Leslie's historic UK Guide Badge Syllabuses



1995 Brownie Badge Book - Birdwatcher Stage 1 Badge

1) Keep a list of birds which can be seen around your home during one month.

2) Keep a notebook on at least three bird-watching exhibitions and show this to the tester.  The notebook should contain date, time, place, weather, which species of bird you saw, and what the birds were doing.

3) Talk to the tester about ways of watching birds without disturbing them.

4) Tell the tester how you can help birds in both summer and winter.

5) Find out if there is a club for young ornithologists in your area.

1995 Brownie Badge Book - Birdwatcher Stage 2 Badge

1) Show the tester the equipment you use for bird watching.  Include clothing, and reference books and binoculars if you have them.  Sow that you can use binoculars correctly.
2) Keep a notebook on at least ten bird-watching outings.  Identify the birds you see, and observe and describe some bird behavior.  Talk about your observations with the tester.
3) Make a simple chart showing the birds which you see around your home.  Mark on the chart the months when you see them.
4) Draw a rough outline of a bird and mark on it the following parts: crown, back, rump, belly, breast, primaries, flank.
5) Be prepared to identify the pictures of ten species of birds common to your area.
6) Tell the tester about some local places where you go to watch birds, which species visit these places and which nest there.
1995 Brownie Badge Book - Birdwatcher 3 Badge

1) Demonstrate the use and care of your bird-watching equipment.  Tell the tester about the bird books you use and how and when you use them.  Ex[lain what is meant by the 'scientific order' which is used in most books.
2) Keep notes for at least six months on birds (and other wildlife) you see and interesting behavior you observe.  Use illustrations as well as written notes.  Show the notebook to the tester and discuss entries.
3) Carry out a simple survey of birds visiting a particular study area: your parish, a local park, or some other place you visit regularly.  (An area larger than a garden is necessary).  Your survey could be a series of counts, a census of birds during the breeding season, a line transect or some other generally accepted form of survey.
4) Draw the rough outline of a bird and mark on it the following parts: crown, rump, beak, belly, breast, primaries, flank, upper tail, coverts, tarsus speculum, supercilium, eye-stripe, nape, mantle, secondaries and wing coverts.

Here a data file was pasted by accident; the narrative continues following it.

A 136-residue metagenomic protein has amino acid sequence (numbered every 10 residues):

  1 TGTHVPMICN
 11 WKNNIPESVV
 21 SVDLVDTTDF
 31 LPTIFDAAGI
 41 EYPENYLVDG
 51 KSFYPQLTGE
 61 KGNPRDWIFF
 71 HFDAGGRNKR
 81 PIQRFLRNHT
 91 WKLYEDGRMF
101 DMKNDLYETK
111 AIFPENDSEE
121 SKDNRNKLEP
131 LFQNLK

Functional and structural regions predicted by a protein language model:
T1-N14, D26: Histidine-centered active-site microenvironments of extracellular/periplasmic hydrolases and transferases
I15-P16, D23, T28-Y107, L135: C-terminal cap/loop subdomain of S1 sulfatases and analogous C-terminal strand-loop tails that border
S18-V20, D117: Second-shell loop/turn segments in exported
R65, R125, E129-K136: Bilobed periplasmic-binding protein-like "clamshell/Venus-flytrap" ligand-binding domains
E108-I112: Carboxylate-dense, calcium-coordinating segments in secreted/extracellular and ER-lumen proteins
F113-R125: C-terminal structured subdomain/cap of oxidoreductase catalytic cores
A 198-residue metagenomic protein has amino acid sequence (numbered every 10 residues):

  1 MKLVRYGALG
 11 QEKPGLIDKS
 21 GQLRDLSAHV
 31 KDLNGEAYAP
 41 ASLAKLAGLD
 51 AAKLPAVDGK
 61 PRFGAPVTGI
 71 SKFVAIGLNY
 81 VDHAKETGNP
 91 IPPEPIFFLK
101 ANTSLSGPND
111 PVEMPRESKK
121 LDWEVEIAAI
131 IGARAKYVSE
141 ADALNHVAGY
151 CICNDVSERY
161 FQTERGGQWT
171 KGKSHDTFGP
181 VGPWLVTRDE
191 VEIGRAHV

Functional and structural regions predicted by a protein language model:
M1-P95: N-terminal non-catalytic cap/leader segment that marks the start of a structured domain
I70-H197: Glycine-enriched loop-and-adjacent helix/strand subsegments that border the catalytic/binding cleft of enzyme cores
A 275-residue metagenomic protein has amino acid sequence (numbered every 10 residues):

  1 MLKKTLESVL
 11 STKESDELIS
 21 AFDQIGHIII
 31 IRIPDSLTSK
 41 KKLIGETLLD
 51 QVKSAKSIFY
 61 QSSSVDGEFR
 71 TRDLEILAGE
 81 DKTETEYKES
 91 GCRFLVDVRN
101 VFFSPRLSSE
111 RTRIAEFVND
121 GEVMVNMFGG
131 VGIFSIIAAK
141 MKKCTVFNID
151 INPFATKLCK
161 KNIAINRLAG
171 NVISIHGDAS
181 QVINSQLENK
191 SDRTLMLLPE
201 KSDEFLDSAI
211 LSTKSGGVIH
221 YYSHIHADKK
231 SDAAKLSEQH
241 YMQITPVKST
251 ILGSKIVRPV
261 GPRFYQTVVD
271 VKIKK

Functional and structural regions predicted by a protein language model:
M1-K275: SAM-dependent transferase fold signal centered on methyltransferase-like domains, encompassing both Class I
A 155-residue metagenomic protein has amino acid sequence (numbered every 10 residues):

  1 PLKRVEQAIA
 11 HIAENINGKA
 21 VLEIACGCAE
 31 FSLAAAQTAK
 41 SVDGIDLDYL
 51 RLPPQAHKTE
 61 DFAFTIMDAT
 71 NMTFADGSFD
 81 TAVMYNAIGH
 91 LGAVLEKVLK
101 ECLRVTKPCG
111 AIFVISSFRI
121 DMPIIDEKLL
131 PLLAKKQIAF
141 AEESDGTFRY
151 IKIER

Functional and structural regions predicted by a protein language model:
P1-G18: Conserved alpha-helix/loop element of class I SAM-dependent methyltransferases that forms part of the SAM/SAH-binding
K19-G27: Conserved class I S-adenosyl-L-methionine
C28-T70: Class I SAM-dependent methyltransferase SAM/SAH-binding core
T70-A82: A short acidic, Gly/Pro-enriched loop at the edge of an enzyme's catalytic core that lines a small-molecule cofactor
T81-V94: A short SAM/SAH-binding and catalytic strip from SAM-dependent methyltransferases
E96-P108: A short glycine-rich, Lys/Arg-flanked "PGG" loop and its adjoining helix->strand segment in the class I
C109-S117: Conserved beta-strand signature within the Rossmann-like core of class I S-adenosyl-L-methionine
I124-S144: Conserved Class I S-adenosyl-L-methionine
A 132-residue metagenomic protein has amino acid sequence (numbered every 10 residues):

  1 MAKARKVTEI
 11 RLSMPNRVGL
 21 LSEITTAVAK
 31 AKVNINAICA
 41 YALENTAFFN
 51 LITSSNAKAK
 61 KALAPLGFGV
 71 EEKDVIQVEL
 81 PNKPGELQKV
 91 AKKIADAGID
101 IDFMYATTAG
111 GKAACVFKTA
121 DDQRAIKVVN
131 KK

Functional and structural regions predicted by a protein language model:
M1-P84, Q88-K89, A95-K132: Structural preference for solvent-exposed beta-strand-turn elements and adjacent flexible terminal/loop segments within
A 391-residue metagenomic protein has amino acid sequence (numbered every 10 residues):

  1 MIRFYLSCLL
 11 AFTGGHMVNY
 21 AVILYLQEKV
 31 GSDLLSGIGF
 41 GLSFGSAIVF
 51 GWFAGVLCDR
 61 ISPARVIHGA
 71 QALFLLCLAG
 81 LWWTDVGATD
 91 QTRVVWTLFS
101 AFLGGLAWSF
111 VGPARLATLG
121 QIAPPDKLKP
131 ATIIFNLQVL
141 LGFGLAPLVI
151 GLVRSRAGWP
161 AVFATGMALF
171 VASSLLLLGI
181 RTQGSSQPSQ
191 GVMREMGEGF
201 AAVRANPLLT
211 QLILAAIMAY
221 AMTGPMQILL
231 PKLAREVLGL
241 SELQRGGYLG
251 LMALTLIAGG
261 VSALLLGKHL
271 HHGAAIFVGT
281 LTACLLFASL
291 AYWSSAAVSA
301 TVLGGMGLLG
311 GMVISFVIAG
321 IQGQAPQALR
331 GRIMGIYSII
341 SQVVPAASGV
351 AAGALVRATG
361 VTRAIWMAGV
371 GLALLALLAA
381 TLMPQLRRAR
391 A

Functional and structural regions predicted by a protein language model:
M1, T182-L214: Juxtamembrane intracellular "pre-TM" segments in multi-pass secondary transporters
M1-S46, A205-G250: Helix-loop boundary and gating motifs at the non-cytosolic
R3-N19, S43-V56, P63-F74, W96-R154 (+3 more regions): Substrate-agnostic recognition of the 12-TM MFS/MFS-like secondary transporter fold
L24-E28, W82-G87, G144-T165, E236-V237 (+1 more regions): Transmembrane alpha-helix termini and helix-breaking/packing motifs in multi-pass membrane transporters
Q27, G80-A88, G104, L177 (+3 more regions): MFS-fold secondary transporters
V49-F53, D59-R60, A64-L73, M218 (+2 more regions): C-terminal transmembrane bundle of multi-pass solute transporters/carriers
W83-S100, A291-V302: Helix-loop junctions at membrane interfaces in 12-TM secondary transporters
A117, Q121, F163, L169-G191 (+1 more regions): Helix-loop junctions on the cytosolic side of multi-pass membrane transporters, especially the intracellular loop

5) Demonstrate to the tester that you understand what is meant by migration.  Explain the methods by which ornithologists have found out about birds' migration journeys.
Name five summer migrants and five winter migrants which you could reasonably expect to see in your local area.
6) Describe some British habitats and explain the threats to them.  Which species of bird are endangered by these changes?
7) Describe how a nature reserve can be managed (looked after and developed) to make it more suitable for birds.  Tell the tester about any reserves you have visited and your impressions of them.
1995 Brownie Badge Book - Birdwatcher Stage 4 Badge

1) Show the tester your bird-watching equipment, clothing and the books you find most useful.  Discus why and when you use particular books.  Explain the order in which species are generally placed.  Also discuss the merits (or otherwise) of optical equipment.  Explain the magnification of binoculars and the occasions when a telescope can be useful.
2) Show the tester your notebook(s) covering a full year's birdwatching.  Illustrations and written notes about numbers and behavior should all be included.  Discuss the excursions with the tester.
3) Be prepared to identify by sight 20 or more species, most of which are found in the United Kingdom, but also a few others which are only rare visitors or more commonly found in mainland Europe.  Say which are resident, summer migrants, passage migrants, etc.  Also, be prepared to identify or be asked to describe the songs and calls of not more than ten common species.
4) Carry out voluntary work on a bird reserve or nature reserve.  Discuss with your tester the importance of the reserve for wildlife and give an account of your activities.
5) Choose five species of bird which are threatened in the United Kingdom.  Discuss the threats and the possible solutions with the tester.
6) Discuss with the tester the various types of census and survey that amateurs can help with.
7) Use your knowledge of, and interest in, ornithology to help another person prepare for Stage 1 or Stage 2.